Treatment of Contingent Claims Under IBC: Issues and Solutions
Pre-mature extinguishment of arbitration proceedings or a summary dismissal of a creditor’s claims pending adjudication may appear to be ominous. Such was the position with respect to treatment of contingent claims under the Insolvency and Bankruptcy Code, 2016 (“IBC”). There has been a recent pronouncement which apparently turns around the position. We discuss this development as well as the way forward for contingent claims under the IBC.
The IBC imposes a moratorium on the initiation or continuation of legal proceedings against the corporate debtor (“CD”) for the entire duration of the corporate insolvency resolution process (“CIRP”). Hence, any adjudication of disputed claims that are pending as on the date of initiation of CIRP get stalled. All categories of creditors are invited to submit their claims during the CIRP in order to prepare a consolidated liability statement for the CD. As a part of this process of consolidation, claims pending adjudication are also submitted by the respective claimants (“Contingent Claims”).
The Insolvency and Bankruptcy Board of India (Insolvency Resolution Process of Corporate Persons) Regulations, 2016 (“CIRP Regulations”) allow a resolution professional (“RP”) to estimate the claim amount in cases where the final crystallization of claims is indeterminate, like Contingent Claims [Regulation 14(1), CIRP Regulations].
The Supreme Court of India (“Supreme Court”), in Fourth Dimension Solutions Ltd. v. Ricoh India Ltd. & Ors. (“Fourth Dimension”) has provided a contrasting perspective with past judicial discourse, in relation to treatment of Contingent Claims under the IBC.
Previously, the Supreme Court in Essar Steel India Ltd. Committee of Creditors v. Satish Kumar Gupta, (‘Essar Steel’) observed that once the CIRP ends, the CD, starts afresh on a ‘clean slate’. Further, the SC observed that adjudication of Contingent Claims cannot be allowed to continue post successful completion of a CIRP. However, the SC in Fourth Dimension, has allowed an arbitration proceeding to continue post completion of the CIRP. This contrasts with the ‘clean slate’ doctrine propounded by the Supreme Court in Essar Steel.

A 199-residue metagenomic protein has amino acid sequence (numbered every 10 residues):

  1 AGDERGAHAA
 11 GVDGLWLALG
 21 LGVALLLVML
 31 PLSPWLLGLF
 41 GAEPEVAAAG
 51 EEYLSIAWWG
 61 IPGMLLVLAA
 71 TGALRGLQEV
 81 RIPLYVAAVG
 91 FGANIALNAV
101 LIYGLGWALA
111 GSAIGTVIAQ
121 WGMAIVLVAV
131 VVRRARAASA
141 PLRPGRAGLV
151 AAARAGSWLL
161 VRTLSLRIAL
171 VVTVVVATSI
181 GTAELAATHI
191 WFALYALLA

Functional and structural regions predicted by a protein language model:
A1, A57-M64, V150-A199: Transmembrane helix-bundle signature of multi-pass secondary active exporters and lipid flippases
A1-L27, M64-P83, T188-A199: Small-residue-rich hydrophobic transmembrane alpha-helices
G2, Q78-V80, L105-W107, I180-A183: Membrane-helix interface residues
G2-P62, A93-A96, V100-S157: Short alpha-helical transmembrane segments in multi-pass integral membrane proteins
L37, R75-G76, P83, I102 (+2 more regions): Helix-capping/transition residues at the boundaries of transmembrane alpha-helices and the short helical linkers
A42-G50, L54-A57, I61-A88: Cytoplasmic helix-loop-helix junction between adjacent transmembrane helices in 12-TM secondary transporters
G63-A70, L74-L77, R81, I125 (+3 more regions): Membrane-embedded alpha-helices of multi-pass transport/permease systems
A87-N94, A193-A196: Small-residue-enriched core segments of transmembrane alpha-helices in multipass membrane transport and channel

APPROACH BY INDIAN COURTS
Indian Courts have adopted two distinct approaches while treating Contingent Claims.
In 2019, the SC in Essar Steel, upheld the decision of the RP, in attributing a notional value of INR 1 to Contingent Claims therein. The sole reason being that the Contingent Claims were pending adjudication as on the date of initiation of the CIRP. The Supreme Court observed that a prospective resolution applicant should be aware of the exact extent of liabilities attached to a CD. This would enable a resolution applicant to attribute an acquisition value to the CD. Post completion of the CIRP, if Contingent Claims are determined to the detriment of the CD then that would effectively cause an inflation of the acquisition value for the resolution applicant. The implication being that Contingent Claims, by virtue of their uncertain nature, cannot be admitted and nor can they be determined post completion of the CIRP.